One of the tunes that San is most famous for is Drunk Trumpet, a fantastic scratch fest involving a trumpet being played over a 12 note blues loop. It’s distinctive sound drew me to Kid Koala, and I still haven’t heard anything like it. “I think for me when I started scratching it was very percussive,” San begins, but the falters as he tries to describe the process behind the tune. “How can I say this? I’m a big Louis Armstrong fan, and I know I’m doing him a disservice by comparing the two,” he laughs. “For the first few years I would say [my scratching] was very percussion orientated and very much into making the WEIRDEST noises ever. Stuff that would stand out and make you go “What is that noise?” And I still like doing that, making the freakiest noises ever,” he giggles, “but I think that from playing with bands and playing with other musicians that it’s equally as interesting to try to blend in a certain context. ie: you’re scratching, but you’re scratching on a ballad, so how can you do that? For me starting to do that with Drunk Trumpet – trumpet through a melody scratching – you’ve got a 12 bar blues song, is there a way to play and actually run within that by scratching? Trying to figure out how can you do something that can only be done on a turntable, but doesn’t totally overtake the rest of the song.”
San is stoked to be on the Ninja Tune label. “I can’t really imagine being anywhere else”, he states matter of factly. “Coldcut were one of the first tracks I heard with scratching, and Bits and Pieces was very inspirational to me, and still has a big influence on the things I do, so philosophically there’s that kinship. They’ve very patient and they let you explore whatever music avenue you want to and give you time to fall on your ass and take a break if you need to,” he laughs.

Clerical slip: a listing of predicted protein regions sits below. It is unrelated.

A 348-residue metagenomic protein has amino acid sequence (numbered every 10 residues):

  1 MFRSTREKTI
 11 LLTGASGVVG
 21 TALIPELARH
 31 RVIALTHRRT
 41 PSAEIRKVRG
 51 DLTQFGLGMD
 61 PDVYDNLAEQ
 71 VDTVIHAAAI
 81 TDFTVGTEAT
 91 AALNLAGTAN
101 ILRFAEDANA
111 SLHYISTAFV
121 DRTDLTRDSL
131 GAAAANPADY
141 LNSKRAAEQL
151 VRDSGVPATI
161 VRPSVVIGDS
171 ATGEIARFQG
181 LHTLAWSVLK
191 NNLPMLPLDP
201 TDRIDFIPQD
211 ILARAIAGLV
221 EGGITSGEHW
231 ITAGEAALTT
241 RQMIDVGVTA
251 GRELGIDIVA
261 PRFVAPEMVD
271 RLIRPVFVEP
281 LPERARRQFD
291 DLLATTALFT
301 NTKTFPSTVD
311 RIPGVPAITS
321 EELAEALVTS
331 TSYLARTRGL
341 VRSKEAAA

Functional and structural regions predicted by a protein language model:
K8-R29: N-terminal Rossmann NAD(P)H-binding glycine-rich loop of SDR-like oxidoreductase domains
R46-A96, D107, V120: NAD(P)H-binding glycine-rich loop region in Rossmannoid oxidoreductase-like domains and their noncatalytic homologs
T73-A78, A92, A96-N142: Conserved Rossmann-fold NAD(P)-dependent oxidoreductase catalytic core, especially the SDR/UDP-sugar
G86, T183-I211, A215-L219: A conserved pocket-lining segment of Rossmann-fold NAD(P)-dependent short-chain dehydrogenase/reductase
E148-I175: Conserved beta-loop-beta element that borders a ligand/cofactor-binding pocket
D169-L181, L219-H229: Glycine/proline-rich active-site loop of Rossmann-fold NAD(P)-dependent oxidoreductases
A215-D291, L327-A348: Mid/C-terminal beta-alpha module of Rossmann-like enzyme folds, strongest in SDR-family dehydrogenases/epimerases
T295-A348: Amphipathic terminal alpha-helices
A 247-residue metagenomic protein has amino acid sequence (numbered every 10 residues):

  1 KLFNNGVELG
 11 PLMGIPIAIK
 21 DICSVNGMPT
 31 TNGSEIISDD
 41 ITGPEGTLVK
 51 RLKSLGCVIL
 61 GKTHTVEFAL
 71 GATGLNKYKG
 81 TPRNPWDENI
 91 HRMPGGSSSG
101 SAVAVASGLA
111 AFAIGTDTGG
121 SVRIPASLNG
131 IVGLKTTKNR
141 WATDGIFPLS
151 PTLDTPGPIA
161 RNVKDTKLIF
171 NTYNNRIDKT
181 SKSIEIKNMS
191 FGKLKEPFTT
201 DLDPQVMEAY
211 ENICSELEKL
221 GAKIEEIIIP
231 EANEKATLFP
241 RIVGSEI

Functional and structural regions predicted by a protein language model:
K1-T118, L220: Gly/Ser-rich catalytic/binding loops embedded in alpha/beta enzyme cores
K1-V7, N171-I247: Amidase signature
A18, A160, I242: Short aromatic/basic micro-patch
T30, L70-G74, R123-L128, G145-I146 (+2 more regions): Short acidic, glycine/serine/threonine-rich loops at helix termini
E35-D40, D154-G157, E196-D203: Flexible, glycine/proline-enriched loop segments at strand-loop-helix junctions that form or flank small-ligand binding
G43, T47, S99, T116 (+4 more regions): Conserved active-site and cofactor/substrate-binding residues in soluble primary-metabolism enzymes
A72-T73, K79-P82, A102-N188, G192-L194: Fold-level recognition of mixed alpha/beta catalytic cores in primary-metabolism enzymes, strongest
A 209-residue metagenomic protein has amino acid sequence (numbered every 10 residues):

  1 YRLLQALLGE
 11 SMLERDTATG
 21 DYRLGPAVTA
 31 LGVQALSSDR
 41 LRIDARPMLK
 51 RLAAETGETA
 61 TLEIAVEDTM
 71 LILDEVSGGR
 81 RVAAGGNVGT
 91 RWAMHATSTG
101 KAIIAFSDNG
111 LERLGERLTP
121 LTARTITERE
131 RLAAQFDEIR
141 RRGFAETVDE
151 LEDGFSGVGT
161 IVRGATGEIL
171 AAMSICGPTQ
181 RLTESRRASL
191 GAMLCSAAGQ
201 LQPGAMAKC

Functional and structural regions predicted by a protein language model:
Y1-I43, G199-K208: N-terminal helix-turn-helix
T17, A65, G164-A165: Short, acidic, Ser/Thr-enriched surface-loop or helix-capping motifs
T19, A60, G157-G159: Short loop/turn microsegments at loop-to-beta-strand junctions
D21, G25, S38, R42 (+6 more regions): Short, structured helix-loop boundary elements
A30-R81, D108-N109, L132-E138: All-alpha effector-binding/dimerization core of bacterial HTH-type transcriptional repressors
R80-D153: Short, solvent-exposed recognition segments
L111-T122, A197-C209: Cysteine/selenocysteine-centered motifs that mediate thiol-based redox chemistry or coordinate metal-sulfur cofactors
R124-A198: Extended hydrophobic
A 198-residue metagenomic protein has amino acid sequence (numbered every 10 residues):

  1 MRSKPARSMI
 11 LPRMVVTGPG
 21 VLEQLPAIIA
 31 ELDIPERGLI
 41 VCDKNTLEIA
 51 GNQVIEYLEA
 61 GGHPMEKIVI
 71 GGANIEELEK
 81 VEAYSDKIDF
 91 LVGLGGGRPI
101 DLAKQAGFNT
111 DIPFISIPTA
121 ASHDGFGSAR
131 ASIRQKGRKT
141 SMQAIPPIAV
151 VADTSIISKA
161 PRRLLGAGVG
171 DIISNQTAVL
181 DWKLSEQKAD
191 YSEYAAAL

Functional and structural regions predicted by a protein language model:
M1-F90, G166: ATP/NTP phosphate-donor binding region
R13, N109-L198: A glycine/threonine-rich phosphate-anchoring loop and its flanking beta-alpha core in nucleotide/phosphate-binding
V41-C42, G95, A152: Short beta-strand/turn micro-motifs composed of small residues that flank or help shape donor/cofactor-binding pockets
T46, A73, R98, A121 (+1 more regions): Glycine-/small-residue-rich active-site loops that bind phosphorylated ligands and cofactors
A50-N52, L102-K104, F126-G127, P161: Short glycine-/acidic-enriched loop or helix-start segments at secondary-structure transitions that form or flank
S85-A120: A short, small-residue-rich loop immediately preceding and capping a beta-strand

Being based in Canada, but flying to London every few weeks to do a Ninja Tune performance means San has racked up a lot of frequent flyer points. “Let me put it this way – we’re very excited to be coming to Australia for the first time. I’ve been touring across oceans since 1996 and still haven’t made it to Australia,” he sighs with a smile in his voice. He’s also looking forward to touring with RJD2. “We’ve never worked together before… it should be fun!” he exclaims excitedly. “I’m a big fan of his work and I’m really excited to see him play. I know he has a show that he does, and a have the show that I have and we’ll do them on tour, but who knows what we will do with the remaining time… we’ll probably open it up”